The American Society for Testing and Materials (ASTM) standardized a set of scales for testing Rockwell hardness values. Each scale has been designated a letter and corresponds to a different group of materials. Scale C is used for steel, titanium, deep case hardened steel, hard cast irons and other materials harder than scale B 100.

Knife blades and other steel hardened tools are made from metals that match to the Rockwell C scale. Most blade makers display the hardness number as "HRC xx" or "HRC xx - xx" providing a range, where "xx" indicates a Rockwell hardness number. Not many blades measure over HRC 70. Most functional blades rate somewhere between HRC 56 and HRC 63.

Generally, blades with a lower HRC number don't hold and edge for long under demanding use, but they are easier to sharpen. Blades with a higher HRC value stay sharp for longer, but are more difficult to sharpen. As an example, stainless steel has a HRC higher than carbon steel, but it is also more difficult to sharpen than carbon steel.

Company Information: American Tomahawk Company

In 1966 in Ebensburg, Pennsylvania, Peter LaGana founded American Tomahawk. His first tactical axe, the Vietnam Tomahawk, became legendary after it was distributed to and used by 4,000 U.S. Army and Marine Corps personnel during the Vietnam war.

The unique axe head and its amazing balance made it easy to throw accurately with little experience. The original wooden handle was superb, but has now been upgraded to a more durable synthetic handle, light, yet tough. The current incarnation of this axe is known as the LaGana Tactical Tomahawk or VTAC. U.S. troops have used this axe since its inception.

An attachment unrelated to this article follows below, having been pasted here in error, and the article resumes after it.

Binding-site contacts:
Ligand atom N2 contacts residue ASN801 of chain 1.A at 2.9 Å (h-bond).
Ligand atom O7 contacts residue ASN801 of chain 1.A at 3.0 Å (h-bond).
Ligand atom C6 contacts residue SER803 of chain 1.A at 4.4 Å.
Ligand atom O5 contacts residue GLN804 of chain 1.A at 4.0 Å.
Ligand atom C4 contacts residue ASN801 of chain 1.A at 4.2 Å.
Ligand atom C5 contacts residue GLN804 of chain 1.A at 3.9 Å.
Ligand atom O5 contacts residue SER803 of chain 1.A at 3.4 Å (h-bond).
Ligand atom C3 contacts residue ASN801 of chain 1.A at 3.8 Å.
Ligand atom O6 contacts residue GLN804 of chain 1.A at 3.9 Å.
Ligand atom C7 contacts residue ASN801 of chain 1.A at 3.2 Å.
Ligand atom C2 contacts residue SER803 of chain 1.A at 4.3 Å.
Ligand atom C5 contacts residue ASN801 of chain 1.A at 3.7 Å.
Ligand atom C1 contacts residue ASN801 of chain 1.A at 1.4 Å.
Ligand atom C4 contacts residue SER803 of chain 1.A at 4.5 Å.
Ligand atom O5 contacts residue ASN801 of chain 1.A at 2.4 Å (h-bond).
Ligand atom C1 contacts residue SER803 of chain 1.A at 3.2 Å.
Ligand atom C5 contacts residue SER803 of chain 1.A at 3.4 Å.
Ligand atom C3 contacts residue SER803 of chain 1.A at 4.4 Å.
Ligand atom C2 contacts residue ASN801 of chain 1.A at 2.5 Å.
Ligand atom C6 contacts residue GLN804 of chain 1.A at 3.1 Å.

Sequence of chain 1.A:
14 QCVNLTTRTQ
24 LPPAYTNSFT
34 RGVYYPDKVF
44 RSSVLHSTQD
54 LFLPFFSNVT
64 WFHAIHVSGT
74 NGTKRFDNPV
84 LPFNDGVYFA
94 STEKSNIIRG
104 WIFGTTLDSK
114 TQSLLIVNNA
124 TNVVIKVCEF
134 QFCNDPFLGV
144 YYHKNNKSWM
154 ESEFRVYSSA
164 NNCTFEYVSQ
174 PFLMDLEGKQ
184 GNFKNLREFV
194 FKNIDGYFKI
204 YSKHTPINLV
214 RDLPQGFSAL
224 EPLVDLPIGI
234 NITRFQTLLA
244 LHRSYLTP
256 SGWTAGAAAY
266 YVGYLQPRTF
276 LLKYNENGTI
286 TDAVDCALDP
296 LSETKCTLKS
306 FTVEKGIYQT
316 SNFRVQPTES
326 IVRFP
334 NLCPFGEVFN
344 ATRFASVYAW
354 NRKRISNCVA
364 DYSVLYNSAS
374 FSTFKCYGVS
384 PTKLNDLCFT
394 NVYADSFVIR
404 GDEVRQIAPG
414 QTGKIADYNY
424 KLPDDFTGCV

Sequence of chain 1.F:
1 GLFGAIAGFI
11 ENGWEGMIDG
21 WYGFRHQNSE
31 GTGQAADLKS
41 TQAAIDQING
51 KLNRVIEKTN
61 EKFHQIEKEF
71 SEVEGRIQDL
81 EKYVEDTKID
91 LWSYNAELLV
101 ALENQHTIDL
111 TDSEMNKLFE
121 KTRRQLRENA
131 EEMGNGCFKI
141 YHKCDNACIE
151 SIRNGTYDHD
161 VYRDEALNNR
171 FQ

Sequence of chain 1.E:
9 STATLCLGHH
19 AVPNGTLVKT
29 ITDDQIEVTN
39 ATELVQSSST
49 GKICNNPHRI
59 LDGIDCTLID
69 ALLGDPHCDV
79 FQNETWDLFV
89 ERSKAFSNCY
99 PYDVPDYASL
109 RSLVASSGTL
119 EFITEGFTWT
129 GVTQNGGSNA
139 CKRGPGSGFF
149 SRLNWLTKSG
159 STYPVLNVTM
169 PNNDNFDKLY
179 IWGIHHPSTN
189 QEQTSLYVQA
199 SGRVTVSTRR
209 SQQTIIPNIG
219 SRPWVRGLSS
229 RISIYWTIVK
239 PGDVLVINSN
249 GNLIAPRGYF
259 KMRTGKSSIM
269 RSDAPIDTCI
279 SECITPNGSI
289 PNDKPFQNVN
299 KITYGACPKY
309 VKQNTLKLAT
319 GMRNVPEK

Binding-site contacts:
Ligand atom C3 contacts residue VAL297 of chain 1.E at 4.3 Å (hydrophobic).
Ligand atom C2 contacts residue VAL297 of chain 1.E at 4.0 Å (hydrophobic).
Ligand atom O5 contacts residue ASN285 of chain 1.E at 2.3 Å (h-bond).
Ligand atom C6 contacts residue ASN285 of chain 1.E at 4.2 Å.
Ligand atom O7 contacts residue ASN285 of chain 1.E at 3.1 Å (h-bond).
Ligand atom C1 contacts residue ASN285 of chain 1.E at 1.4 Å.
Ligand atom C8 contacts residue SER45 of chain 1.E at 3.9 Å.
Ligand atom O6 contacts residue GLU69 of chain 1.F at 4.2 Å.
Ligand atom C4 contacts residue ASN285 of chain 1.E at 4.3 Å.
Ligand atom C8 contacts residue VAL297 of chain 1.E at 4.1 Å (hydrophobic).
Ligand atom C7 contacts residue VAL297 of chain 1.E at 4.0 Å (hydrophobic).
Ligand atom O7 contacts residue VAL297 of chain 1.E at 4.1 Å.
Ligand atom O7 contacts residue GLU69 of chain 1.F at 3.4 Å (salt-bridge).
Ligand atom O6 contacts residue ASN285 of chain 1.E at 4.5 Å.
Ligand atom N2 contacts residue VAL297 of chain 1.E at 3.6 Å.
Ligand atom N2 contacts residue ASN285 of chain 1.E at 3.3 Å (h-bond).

Peter Lagana was of Iroquois descent. Although he was both a mail carrier and gunsmith, LaGana was deeply involved in the art of the use of silent weapons, such as swords, knives, and tomahawks. He taught the art of hand-to-hand combat for 23 years. One of LaGana's students was an Army sergeant. It was this association and LaGana's teachings (and tomahawk) that led to a meeting with Pentagon officials, and, ultimately, the use of LaGana's tomahawk by the military.

After the war, production of the Vietnam Tomahawk ended and LaGana closed up shop. It wasn't until 2000 that Andy Prisco and a business partner contacted LaGana about restarting the company. LaGana agreed and production began again. Sadly, LaGana has since passed on. Andy Prisco, a professional knife and tomahawk thrower, now owns American Tomahawk.

In addition to continuing to supply the armed forces, American Tomahawk also supplies law enforcement agencies and private citizens. Today, American Tomahawk has two additional offerings. One is the CQC-T, described as a personal combat tool. Like the VTAC, the CQC-T is light and easy to wield. The second is the Sibert Comanche, a tomahawk with intensely aggressive design and updated for modern tactical needs.

As far as the average consumer is concerned, American Tomahawk Company still has something to offer them. They have a whole line of specialty tomahawks, each designed to do specific jobs around your home and property. The handles of the consumer products generally come in American Hickory, making them sturdy, with enough weight to them to make them easy to handle and swing, yet elegant in appearance at the same time. The blades on the tomahawks are all made with drop forged 1055 carbon steel.